Mint was introduced to England by the Romans and is mentioned by John Gardiner as ‘myntys’ in his book ‘Feate of Gardening’ in 1440. It has been used for centuries to aid digestion and alleviate stomach upsets.


As plants grown from seed may not come true to type, mint is probably the easiest herb to grow via other methods. You can buy mint as young plants in spring, the smallest and cheapest being plug plants, or take stem cuttings during the growing season (they quickly and easily root in water or compost).

From a healthy fully grown plant, select a green healthy stem. Snip off a section of about 10 cms just below a leaf node (where the leaves come out of the stem). Remove the bottom leaves and put your cutting in a glass of fresh water. Leave it on a sunny windowsill, changing the water every few days to encourage new growth. After a week or so you should start to see roots forming on the bottom of the cutting. It’s now ready to plant up as before!

The plastic bottle method

Another method is a little more time consuming but makes use of any plastic bottles you might have and is reusable so extends their life. Remove the label from your bottle and recycle the lid. Make two cuts, one at approximately 10cms from the base, the other the other at 8cms from the top. Discard the middle section. Gently push the inverted top of the bottle into the base. Fill the base with water. Insert your herb cuttings through the neck of the bottle, ensuring the nodes on the stems are in water, add a label, and wait! Just a few days after I’d worked this out I saw a kit available for hydroponics, based on this principle, for £10 each!

A mint cutting (left) and a rooted mint (right)

Once your herb is in water, ensure they have sunlight for at least 4-6 hours a day. After one week you should begin to see white hairy-like roots developing from the leaf nodes. A further 2-3 weeks and there should be enough roots to plant them on. You could cover the cuttings with a plastic bag to help them retain moisture, however I don’t usually find this is necessary. If you do, shake out the bag every couple of days to ensure there is not too much water. Ensure the level in the base of the container is over the stem nodes. Once potted on, give mint plenty of water, especially during hot, dry weather, but ensuring it remains well drained. It’s happiest also when it has at least a few hours sunshine during the day, in full or partial sun.  Although it may look as though your mint dies in winter, it will soon start to regrow, a sure sign that spring is on the way.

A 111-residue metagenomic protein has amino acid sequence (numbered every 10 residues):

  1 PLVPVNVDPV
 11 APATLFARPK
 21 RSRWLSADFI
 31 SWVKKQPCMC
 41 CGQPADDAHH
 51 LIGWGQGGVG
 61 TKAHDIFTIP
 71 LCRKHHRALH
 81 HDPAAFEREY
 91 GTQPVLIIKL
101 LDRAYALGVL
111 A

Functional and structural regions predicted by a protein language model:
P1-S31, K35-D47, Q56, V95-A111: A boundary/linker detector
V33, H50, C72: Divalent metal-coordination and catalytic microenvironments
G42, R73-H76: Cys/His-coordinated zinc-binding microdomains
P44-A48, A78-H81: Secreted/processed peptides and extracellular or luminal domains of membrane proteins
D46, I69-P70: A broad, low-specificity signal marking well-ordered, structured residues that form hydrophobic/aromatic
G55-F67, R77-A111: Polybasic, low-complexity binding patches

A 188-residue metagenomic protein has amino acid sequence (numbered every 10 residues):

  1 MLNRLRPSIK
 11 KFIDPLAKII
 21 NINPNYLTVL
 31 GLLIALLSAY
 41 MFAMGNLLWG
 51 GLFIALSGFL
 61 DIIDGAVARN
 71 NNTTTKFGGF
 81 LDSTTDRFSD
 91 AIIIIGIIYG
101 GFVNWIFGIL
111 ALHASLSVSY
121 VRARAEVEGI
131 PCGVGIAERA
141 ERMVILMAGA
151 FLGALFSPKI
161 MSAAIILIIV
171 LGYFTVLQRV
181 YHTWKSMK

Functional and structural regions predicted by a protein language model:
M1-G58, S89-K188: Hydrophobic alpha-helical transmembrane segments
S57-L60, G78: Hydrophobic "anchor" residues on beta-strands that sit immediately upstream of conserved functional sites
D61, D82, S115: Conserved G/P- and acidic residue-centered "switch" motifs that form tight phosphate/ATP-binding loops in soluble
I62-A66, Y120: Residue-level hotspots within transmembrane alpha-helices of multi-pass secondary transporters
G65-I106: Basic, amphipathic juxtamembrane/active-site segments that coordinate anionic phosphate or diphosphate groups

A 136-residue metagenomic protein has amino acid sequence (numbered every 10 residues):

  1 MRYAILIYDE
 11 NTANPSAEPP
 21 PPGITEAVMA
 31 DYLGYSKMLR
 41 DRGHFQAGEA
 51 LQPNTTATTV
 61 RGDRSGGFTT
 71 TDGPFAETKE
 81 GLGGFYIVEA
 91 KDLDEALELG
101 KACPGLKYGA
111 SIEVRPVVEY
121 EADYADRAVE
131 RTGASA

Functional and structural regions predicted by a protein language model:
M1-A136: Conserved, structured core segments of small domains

Mint is best grown in a pot as it is invasive and can take over the garden with its tendency to spread. Some people say plant it in a bottomless bucket, but I don’t see the point of that as the roots can still escape. In fact, one of my mints somehow made its way under the raised flowerbed and the garden path, turning up in the next flowerbed!

Make sure you rejuvenate congested clumps by upturning the container, removing the root ball, and splitting it in half, with a saw if necessary, tidying up any straggly roots. Then repotting in the same size containers using fresh compost. Early autumn or spring is probably the best time to do this. This is called root division and another way of making new herb plants from old. Keep cutting mint to encourage fresh growth, and avoid growing different varieties of mint close together, whether in pots or in the ground, as they can lose their individual scent and flavour.

Combining mint with pungent, spicy oregano and marigold you can create a garden that attracts pollinators and deters pests. The strongly scented leaves of mint will confuse pests trying to visit carrots, tomatoes, alliums, and brassicas and deter flea beetles.


The next blog will look at harvesting and preserving mint.


Written by Lynda Warren UK Herb Society Ambassador and Public Speaker. Find out more or get in touch via our Ambassador’s page here.